'Like adult Legos': 18-year-old artist shines in community with metal sculptures

Tina Locurto
York Dispatch

Sam Colyer collects scrap metal of all kinds — spoons, nails, perhaps tiny cogs, to name a few. 

Donning an industrial black safety mask and cranking up the heat on his grandpa's hand-me-down welding machine, the 18-year-old transforms hunks of metal into tiny, shiny works of art.

"I take junk metal that nobody wants and turn it into art pieces," said the Brogue resident. "It's like adult Legos."

More:Cheese carving, sea lions and concerts galore: Your guide to the 2022 York State Fair

More:For Native Americans in south-central Pa., 'We're still growing, we're still surviving'

More:Landmark Haines Shoe House could soon book overnight stays

Sam Colyer, 18, of Brogue, is a metal artist working primarily with scrap metal and hand-me-down equipment. Colyer is a self-taught artist who started four years ago. Tina Locurto photo.

Growing up, Colyer was always creative and enjoyed working with his hands. Whether woodworking, making metal art or homemade knives, he taught himself using second-hand equipment and YouTube tutorials. 

Now, he creates pieces for customers craving industrial, individualized, polished creations. 

One piece that sits on his mom's counter is constructed from old railroad tracks and horseshoe nails.

Sam Colyer, 18, of Brogue, is a metal artist working primarily with scrap metal and hand-me-down equipment. Colyer is a self-taught artist who started four years ago. Tina Locurto photo.

"Every time I bring something in, (my mom) is like, 'Oh, that's gonna look nice over here,'" Colyer said. "I'm like, 'Well, it's kind of for someone.'"

Each custom piece can take Colyer anywhere from 30 minutes to 58 hours. 

While he accepts commissions, he isn't afraid to turn down work if he knows he won't have the time for it. Currently, Colyer is working on a large tree sculpture for a client who works with bugs. 

>> Please consider subscribing to support local journalism. 

"When I first started, I got 10 or 12 orders in the first week — it was exciting but I'm still working," Colyer said. "I have had a couple more orders that I had to just not take because I want to get other ones done."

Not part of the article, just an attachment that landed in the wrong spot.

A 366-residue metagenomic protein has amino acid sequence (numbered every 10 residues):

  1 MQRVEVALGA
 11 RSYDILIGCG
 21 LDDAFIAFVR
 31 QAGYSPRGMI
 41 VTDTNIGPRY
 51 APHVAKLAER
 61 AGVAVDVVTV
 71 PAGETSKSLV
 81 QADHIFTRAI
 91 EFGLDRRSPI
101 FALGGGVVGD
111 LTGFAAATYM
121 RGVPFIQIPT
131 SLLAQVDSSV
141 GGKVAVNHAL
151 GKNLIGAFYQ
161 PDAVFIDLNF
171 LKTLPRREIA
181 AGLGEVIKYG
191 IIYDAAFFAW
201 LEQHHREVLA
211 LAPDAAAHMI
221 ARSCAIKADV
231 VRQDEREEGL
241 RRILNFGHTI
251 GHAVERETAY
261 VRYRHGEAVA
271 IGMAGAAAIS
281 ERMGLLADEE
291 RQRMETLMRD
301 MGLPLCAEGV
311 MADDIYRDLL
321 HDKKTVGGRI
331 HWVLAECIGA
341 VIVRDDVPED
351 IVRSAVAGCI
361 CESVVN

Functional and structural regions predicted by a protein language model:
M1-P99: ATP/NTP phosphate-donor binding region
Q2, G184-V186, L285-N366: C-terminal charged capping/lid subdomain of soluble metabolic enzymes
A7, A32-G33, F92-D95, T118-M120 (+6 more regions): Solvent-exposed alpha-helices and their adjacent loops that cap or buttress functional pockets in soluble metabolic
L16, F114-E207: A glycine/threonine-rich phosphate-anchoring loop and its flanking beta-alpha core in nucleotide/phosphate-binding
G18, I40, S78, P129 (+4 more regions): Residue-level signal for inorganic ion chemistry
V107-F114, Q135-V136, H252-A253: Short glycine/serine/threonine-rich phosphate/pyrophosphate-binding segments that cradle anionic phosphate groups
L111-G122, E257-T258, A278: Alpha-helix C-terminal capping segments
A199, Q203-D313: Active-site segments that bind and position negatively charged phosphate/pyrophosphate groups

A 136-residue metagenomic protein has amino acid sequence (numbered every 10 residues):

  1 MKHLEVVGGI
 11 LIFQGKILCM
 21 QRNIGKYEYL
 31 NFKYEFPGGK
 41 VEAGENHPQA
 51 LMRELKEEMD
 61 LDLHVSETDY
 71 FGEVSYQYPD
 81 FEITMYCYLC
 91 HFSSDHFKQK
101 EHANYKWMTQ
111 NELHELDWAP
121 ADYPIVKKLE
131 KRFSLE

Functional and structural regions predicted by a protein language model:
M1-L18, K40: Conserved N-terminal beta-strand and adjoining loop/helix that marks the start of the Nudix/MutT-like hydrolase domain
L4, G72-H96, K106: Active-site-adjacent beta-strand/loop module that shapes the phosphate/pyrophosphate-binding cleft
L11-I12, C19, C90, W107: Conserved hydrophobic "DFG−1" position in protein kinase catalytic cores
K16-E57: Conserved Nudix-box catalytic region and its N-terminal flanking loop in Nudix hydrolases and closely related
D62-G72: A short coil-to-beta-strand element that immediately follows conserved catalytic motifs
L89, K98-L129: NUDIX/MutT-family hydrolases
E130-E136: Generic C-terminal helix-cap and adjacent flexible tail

Safety is important when working with soldering irons and welding machines. The intense, burning lights of the welding machines can be blinding.

Wearing the proper protective gear and masks is crucial when working in this art form, Colyer said.

Sam Colyer, 18, of Brogue, is a metal artist working primarily with scrap metal and hand-me-down equipment. Colyer is a self-taught artist who started four years ago. Tina Locurto photo.

That doesn't mean mistakes — or injuries — don't occur occasionally. 

In addition to taking custom orders, Colyer recently had his metal creations featured in an art exhibit at Collinsville Community Library, located at 2632 Delta Road.

"It was kind of weird leaving everything there," Colyer said. "But it was cool. I wasn't expecting that."

Sam Colyer, 18, of Brogue, is a metal artist working primarily with scrap metal and hand-me-down equipment. Colyer is a self-taught artist who started four years ago. Tina Locurto photo.

Colyer, who was homeschooled, said he isn't quite sure where life will take him. 

For now, he wants to continue working on his art and serving his clients. 

"When I started selling pieces and people were like, 'Do you think you'd be able to make this?' I said I could try," Colyer said. "And then it kind of kept moving — I just started working for myself."

— Reach Tina Locurto at tlocurto@yorkdispatch.com or on Twitter at @tina_locurto. 

Sam Colyer, 18, of Brogue, is a metal artist working primarily with scrap metal and hand-me-down equipment. Colyer is a self-taught artist who started four years ago. Tina Locurto photo.